This article is part of an Essential Guide, our editor-selected collection of our best articles, videos and other content on this topic. Explore more in this guide:
2. - Virtual recovery and backup planning strategies: Read more in this section
- Setting a disaster recovery testing schedule
- Five VDI recovery steps when disaster strikes
- Disaster recovery in a virtual world: No silver bullet
Explore other sections in this guide:
- 1. - Designing a high availability and disaster avoidance plan
- 3. - Using snapshots as part of your virtual recovery and backup plan
VDI is no different from mission-critical applications in the enterprise: When a disaster or critical failure occurs, your users expect their virtual desktops to be available as soon as humanly possible.
As a matter of fact, depending on whether or not your virtual desktop infrastructure (VDI) configuration supports disconnected desktops, most VDI users will be unable to perform their normal work duties until their desktops are operational. This is a business continuity problem masquerading as an IT problem. Remember, getting your VDI environment back up and running doesn't necessarily mean that your users can resume their day-to-day business activities that keep revenue coming in, keep customers fully supported, and keep the wheels of the business turning.
What constitutes a disaster?
What if the interruption to VDI is due to an ordinary mechanical failure or other interruption instead of a natural disaster? From the users' perspective, it doesn't matter what is the root cause of a VDI outage. If they can't perform their normal duties, you have a disaster on your hands, whether it's precipitated by a malware or virus infection in the environment, a motherboard failure in a critical VDI server, a power outage in the data center, or a tornado damaging the data center that supports your users.
Step 1: Assess the damage
Before you can start your VDI recovery efforts, you must know what exactly is broken. Your monitoring tools will likely be throwing alerts and errors left and right. The infrastructure team that supports your VDI environment will be very busy trying to identify and isolate the affected components. This damage assessment marks the beginning of your recovery efforts by identifying known down, unresponsive or unreachable servers and network devices.
Step 2: Implement your VDI recovery plan
If you don't have a VDI disaster recovery (DR) plan in place, or at least have a dedicated VDI section in your company's DR/business continuity plan, you have a very rough road ahead. Nothing has more of a positive effect on your recovery efforts than an up-to-date, well-tested DR plan.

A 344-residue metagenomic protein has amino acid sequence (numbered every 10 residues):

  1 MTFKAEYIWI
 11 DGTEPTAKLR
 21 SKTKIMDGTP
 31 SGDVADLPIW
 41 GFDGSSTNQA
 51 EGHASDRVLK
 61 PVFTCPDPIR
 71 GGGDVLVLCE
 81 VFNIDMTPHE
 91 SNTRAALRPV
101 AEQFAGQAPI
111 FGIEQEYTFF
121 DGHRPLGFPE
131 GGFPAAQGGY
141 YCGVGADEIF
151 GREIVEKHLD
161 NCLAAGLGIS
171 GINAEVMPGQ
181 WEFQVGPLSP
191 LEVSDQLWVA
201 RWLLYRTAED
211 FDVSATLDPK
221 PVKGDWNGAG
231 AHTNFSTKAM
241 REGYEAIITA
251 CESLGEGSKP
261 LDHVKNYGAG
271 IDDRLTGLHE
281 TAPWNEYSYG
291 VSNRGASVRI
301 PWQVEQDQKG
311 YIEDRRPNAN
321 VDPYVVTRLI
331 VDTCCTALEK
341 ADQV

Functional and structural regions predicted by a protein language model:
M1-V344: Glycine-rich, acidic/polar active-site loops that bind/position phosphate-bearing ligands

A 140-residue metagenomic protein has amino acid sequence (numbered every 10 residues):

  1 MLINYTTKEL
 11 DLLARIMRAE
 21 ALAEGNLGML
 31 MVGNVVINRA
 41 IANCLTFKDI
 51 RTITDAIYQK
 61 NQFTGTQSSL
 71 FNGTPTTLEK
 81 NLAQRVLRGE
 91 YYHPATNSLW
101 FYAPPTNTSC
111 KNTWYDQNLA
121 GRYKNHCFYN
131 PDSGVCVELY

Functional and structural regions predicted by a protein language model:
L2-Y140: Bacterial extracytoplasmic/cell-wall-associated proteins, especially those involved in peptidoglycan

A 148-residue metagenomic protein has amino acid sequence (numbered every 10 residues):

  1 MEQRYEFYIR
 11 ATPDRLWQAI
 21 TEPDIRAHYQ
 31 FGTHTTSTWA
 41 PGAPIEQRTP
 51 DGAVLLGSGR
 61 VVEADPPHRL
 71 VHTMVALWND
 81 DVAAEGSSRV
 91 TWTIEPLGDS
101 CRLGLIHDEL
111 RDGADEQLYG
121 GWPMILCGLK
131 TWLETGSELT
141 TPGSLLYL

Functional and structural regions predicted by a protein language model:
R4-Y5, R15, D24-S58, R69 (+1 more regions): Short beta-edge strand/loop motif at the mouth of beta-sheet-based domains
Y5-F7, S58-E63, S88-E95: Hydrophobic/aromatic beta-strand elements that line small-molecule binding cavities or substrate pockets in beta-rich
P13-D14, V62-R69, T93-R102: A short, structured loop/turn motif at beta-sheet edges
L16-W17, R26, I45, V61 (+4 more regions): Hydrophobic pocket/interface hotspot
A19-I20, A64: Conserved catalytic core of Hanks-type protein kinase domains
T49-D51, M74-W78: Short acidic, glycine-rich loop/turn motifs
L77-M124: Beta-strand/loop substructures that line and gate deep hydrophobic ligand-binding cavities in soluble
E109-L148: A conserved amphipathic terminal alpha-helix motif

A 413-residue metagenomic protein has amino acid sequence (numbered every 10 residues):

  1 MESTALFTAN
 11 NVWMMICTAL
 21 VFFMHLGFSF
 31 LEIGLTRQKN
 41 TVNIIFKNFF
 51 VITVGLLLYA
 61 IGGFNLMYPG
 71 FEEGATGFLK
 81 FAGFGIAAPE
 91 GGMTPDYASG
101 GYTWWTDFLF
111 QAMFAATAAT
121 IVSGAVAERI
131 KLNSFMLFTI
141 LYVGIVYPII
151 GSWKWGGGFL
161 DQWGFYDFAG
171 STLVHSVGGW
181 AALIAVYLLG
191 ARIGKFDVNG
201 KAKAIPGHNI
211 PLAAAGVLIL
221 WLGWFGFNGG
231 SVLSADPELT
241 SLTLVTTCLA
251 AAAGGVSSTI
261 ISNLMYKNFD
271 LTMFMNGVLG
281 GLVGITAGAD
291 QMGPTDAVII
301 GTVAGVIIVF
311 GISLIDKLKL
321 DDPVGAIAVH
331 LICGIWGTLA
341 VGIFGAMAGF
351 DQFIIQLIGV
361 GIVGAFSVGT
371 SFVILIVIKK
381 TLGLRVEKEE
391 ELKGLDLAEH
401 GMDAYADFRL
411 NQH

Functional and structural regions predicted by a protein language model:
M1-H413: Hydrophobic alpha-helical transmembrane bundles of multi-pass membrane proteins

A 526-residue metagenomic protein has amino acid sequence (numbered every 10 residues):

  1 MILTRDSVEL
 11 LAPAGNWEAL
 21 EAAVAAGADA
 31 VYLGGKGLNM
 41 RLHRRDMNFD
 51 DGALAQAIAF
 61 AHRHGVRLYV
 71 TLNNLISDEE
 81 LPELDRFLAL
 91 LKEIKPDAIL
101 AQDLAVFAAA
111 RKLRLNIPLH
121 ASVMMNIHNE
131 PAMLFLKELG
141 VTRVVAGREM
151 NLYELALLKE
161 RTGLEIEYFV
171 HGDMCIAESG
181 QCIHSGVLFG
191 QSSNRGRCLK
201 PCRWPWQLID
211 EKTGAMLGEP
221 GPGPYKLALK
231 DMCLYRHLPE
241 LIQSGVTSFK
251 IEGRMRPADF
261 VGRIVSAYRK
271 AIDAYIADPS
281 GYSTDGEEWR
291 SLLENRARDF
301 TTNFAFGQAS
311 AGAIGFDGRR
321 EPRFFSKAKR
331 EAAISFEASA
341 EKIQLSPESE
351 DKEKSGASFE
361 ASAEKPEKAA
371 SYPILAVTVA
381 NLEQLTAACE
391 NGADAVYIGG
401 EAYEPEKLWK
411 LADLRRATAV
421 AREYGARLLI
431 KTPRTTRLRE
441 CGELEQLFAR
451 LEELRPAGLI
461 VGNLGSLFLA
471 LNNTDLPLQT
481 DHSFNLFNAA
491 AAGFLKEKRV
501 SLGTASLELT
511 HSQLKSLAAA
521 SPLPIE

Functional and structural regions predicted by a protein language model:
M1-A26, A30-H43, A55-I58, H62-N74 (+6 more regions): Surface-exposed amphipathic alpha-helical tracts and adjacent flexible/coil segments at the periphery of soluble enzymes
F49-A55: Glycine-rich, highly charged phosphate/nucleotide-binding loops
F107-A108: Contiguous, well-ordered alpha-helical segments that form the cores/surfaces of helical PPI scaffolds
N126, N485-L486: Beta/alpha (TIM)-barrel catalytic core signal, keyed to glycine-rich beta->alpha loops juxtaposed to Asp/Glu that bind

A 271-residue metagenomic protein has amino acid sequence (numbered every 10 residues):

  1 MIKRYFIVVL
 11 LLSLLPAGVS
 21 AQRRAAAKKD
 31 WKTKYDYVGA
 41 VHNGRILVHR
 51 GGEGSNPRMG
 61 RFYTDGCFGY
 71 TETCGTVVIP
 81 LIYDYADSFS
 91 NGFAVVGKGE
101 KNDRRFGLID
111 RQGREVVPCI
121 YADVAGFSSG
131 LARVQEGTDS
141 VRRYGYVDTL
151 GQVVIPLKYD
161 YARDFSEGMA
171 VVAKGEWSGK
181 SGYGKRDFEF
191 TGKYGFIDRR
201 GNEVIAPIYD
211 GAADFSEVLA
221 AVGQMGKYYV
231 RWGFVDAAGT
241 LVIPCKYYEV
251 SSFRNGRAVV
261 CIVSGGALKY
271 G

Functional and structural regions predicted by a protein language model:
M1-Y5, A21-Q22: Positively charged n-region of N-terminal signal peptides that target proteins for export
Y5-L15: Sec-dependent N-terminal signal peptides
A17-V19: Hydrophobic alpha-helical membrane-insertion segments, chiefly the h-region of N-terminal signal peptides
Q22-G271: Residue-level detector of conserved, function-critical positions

Assuming you have one, dust off your plan and start your VDI recovery activities. You might have to restore virtual machine (VM) snapshots from the cloud, you might have physical hardware that must be repaired or replaced, or you might need to access application data from a replicated database. Using your DR plan as a guide, start the process of recovering your VDI environment, engaging with the appropriate IT support teams for each affected component.
Step 3: Continually assess the recovery process
In the event of a disaster or critical VDI failure, do not trust your monitoring tools to tell you when your environment is back up and operational. You must confirm proper VDI operation with a representative group of normal, non-IT VDI users. This is the only true test that your nightmare is over.
Step 4: Document your VDI recovery activities and outcomes
Be sure to thoroughly document each step and activity that leads to VDI recovery. This is the hardest of the five steps to complete because there will likely be many proverbial fires to address during a real DR event, and documenting what you are doing to recover specific VDI components as you do them is challenging. However, without this documentation, you condemn yourself to making the same mistakes next time.
Step 5: Update your DR plan with lessons learned
More on VDI disaster recovery
Backing up VDI for proper disaster recovery
Planning for VMware View disaster recovery
Once the DR event has been successfully resolved and all VDI operations are back to normal, your job is still not complete. It is imperative for the success of future DR and business continuity efforts that your support staff document reflects what worked, what didn't and why. Disaster recovery best practices dictate that a "lessons learned" document be developed as soon as possible after an event, and this should be used to update the existing DR plan. The only thing worse than making a mistake while striving to recover from a disaster or unplanned outage is to make the same mistake in subsequent disaster recovery efforts.
Make sure that VDI is part of your overarching DR/business continuity plan and keep that plan up-to-date by taking advantage of your company's change control process to note any and all architectural changes to the VDI environment. When and if the time ever comes to recover from a disaster, you are poised for success with a solid, well-tested DR plan and the discipline to follow that plan when everything else around you is in chaos.